I invited a friend to my blog today. Sherry is one of the kindest people I have ever met, a terrific writer, a true development professional, and an amazing mother. I’ve worked with Sherry for two years writing grants to support a small, independent school. She makes the intricacies of foundation requirements easy to process, the subtleties of a grant application fun to work through. We’ve had many long conversations in our work together, and we have become friends.
Today Sherry told me Ellen is an inspiration for a book she is considering writing, the theme of which would be children accepting differences and recognizing what they have in common. Sherry noted that Ellen came to mind because her parents are two dads.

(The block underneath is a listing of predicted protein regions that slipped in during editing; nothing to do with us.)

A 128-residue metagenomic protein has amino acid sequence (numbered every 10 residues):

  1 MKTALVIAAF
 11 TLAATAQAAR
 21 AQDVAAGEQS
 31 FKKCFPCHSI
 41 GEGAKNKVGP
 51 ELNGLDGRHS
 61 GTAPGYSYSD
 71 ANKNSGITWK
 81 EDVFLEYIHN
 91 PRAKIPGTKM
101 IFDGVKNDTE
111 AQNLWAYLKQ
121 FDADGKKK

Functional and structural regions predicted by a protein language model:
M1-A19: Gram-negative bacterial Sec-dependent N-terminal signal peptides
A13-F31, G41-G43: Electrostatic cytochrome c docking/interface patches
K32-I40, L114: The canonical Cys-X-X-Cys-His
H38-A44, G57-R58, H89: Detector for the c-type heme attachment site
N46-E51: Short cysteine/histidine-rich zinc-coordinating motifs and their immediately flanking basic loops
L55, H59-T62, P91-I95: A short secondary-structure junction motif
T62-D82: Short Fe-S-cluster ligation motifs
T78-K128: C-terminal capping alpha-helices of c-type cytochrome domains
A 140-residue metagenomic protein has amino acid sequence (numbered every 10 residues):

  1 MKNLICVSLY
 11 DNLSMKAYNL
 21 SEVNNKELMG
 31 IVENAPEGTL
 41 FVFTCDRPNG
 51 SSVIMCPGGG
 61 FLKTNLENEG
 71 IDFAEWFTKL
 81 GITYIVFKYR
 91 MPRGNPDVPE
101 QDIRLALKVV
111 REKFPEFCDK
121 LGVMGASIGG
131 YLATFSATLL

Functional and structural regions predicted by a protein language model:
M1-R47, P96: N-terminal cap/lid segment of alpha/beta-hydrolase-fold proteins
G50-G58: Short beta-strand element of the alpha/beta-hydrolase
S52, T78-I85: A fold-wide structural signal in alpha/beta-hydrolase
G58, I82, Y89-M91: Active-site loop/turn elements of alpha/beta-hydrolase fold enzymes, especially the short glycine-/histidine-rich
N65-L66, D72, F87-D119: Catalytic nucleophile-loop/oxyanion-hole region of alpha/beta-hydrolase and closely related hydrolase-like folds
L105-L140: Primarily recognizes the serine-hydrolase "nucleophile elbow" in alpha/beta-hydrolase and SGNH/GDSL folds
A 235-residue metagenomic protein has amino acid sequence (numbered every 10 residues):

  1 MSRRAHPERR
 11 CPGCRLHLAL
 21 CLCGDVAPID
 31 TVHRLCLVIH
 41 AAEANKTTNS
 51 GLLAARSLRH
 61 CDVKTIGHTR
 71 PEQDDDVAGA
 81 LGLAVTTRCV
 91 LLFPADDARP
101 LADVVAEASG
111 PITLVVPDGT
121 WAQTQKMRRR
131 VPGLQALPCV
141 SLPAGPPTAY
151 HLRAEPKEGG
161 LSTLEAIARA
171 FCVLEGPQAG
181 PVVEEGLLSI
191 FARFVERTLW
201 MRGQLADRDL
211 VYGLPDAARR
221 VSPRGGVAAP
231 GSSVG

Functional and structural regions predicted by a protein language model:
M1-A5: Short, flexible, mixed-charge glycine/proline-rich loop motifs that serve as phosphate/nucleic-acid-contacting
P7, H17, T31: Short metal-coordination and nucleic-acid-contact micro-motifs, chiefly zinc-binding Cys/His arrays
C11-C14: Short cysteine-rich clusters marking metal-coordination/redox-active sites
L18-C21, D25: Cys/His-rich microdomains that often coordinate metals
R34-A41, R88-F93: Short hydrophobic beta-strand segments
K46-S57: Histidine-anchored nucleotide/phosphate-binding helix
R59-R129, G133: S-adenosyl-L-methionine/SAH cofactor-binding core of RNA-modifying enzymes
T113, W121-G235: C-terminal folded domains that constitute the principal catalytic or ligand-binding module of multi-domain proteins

I will admit, that yes, although I played hockey, I liked figure skating — big surprise for a gay man! When I really like a performance at the Olympics, I’ll listen to commentators from the United States and Germany. (I’m bilingual.) They usually have different takes on the highlights of the performance.
My chest was swelling a bit when Sherry was describing Ellen being an inspiration for children accepting differences. My mind immediately went to Ellen’s extra chromosome as the reason why other children would gain valuable lessons by including her in their lives. Sherry, though, talked about Ellen’s two fathers!
Isn’t it funny how the same topic, like the same figure skating performance, can be viewed in two entirely different ways? Sherry is right: there may well be children and parents who find Ellen’s home situation something new to take in, but I’m used to it!
It’s a scary time for the world in many ways, but I hope that what once was beyond the pale, like gay marriage, will more and more become the norm. I also will do whatever it takes so that folks like my daughter who have an extra chromosome are accepted into all reaches of life. I look forward to Sherry’s book and thank her for being inspired by Ellen.